- The All Share Index gained by 1.1% to close the day at 132.44. This was mainly attributed to Safaricom gaining by 2.4% close the day (VWAP) to KES 27.50 with investors taking advantage of the price decline in the recent trading sessions. Equity and KCB also gained by 0.3% and 0.1% to close the day (VWAP) at KES 31.85 and KES 34.30 respectively.
- The NSE 20 share index however continued on its losing streak, declining by 0.3% to 1,880.84 (-1.3% week to date). Market turnover declined by 58.4% to KES 446.7 million with shared traded declining by 56.2% to 17.0 million shares. Foreign investors were net sellers accounting for 65.6% of total sales against 27.8% of purchases. Local participation increased to 53.3% from 31.3% in the previous trading session.
Highlights from the Safaricom Investor Briefing
On 22nd July 2020 Safaricom provided an update on the company’s financial performance over the period between May and June 2020, including the impact the pandemic has had so far on the business. Given the uncertainty created by the pandemic, no guidance (in terms of specific numbers) for FY2020/21 was provided.
We highlight some of the important take-aways from the briefing below.
o According to the company, the voice segment is experiencing pressure owing to constrained consumer wallets. Clients have been deal seeking and spending less in this segment between April and June this year. The company expects a decline in voice revenues. This is in line with our expectations.
o The extension of free P2P services beyond the initial 90 days up until December 2020 is expected to have a significant impact on MPESA revenues. Safaricom is currently working with the Central Bank of Kenya (CBK) in a bid to minimize revenue leakages. Possible ways that this could be achieved include capping the number of free transactions per person or limiting the time period (according to management, extending the period till December 2020 was “excessive”).
o On average, the company is foregoing about KES 1.5 billion per month as a result of free P2P transactions. However, this figure may increase as volume of transactions increases (in part due to customers splitting up transactions).
o The company noted that there has been an increase (20-30%) in customer’s MPESA balances as more users store money in their MPESA wallets in lieu of physical holding of cash. According to management, this indicates the trust in the service and is expected to translate into strong customer loyalty. We take this as indicating that the increased customer balances have not translated to a proportionate increase in velocity of transactions during the pandemic.
o Deposits and withdrawals (both from banks and agents) registered an increase in June; an improvement from April (registered a decline in both). Withdrawals was stated as experiencing pressure as more users opted to keep money within the MPESA ecosystem due to the containment measures. This is expected to continue as long as the pandemic persists and as more transactions are conducted digitally.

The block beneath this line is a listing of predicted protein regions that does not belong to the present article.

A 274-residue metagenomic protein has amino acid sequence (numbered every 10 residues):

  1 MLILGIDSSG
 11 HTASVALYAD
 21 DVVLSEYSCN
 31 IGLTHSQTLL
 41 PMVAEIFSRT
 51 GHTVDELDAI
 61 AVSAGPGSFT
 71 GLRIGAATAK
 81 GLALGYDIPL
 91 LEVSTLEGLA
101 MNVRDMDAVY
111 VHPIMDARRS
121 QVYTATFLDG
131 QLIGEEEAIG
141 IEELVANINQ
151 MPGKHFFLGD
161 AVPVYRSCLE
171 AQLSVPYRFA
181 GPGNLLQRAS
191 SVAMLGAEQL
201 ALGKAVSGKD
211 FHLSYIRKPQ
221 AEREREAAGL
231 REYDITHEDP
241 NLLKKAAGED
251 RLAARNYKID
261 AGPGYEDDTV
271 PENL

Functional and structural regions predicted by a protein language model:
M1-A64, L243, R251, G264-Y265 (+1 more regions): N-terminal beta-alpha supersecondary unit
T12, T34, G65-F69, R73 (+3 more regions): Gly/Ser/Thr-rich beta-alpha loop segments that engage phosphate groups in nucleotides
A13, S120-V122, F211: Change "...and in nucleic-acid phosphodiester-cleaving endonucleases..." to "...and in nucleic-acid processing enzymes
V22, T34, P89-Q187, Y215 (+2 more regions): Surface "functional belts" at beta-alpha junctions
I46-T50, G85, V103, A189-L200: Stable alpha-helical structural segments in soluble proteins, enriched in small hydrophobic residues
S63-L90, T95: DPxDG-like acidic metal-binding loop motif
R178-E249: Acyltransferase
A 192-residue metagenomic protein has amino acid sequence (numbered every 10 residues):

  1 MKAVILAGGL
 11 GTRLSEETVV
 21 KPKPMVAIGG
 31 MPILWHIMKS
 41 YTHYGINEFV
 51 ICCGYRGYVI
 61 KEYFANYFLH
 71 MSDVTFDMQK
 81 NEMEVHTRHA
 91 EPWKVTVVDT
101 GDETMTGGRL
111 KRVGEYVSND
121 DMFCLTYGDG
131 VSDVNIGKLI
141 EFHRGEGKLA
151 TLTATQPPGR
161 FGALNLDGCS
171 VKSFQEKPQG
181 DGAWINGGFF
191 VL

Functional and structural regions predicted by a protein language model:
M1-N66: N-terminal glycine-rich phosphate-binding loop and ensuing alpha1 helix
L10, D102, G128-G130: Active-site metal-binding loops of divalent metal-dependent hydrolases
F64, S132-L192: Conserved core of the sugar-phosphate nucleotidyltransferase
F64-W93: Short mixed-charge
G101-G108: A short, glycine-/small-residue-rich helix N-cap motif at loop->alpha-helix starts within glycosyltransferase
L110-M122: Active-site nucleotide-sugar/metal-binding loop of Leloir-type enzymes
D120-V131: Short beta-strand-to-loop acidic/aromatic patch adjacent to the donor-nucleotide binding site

o The pandemic has significantly affected SMEs and this has had a negative impact on Lipa na M-PESA.
o Recently the company updated its MPESA for business platform to offer additional services. For instance, businesses can perform transactions directly from their till numbers. The recent upgrades will also improve functionality of the MPESA platform. Its yet to get regulatory approvals for its wealth management product (MALI).
o There was an improvement in gaming revenues owing to the reduction in gaming taxes.
o MPESA commissions as percentage of MPESA revenues has been on the decline as more transactions are conducted digitally (essentially “cutting out” the agents).
o The mobile data segment up until June has experienced continued growth in volumes/usage (30-40% growth in volumes). However, the rise in volumes may not directly translate into higher revenues due to company offers (customers get to use more for less) and the customer mix. On a positive note, mobile data Average Revenue per User (ARPU) has increased (low single digits).
o The company is set to introduce affordable 4G handset on a financing scheme to encourage use of 4G. For instance, a customer will be able to acquire a KES 6,000 handset by paying a KES 1,000 deposit fee and paying the rest as daily installments of KES 20.0 over a 9-month period.
o The Covid-19 pandemic forced some businesses to close down. This impacted Fibre to The Business (FTTB) resulting in a decline in revenues particularly from SMEs. Between April and June, some businesses also switched to fixed LTE service.
o Fibre to The Home (FTTH) on the other hand has accelerated as people work from home. Since the pandemic there have been 28,000 new connections.
o The company expects the process to award licenses to conclude at the end of 2020 or early next year. According to the company, the license on offer excludes provision of mobile money services. The company noted that what it would be willing to pay for such a license is lower than what it would offer if the license included mobile money services. The company is however lobbying for inclusion of a mobile money services. However, the exclusion of the mobile money services will also impact profitability. Currency fluctuations would also be a factor.
o The company does not anticipate reductions in dividends as result of investments in Ethiopia (in case they win the bid).
o The company further noted that there were about 19 bidders for the two licenses on offer. This indicates the intense competition for the licenses
Long Term Buy- KCB, Equity, Absa, Stanbic, NCBA
Sell- Stanchart, Bamburi, HF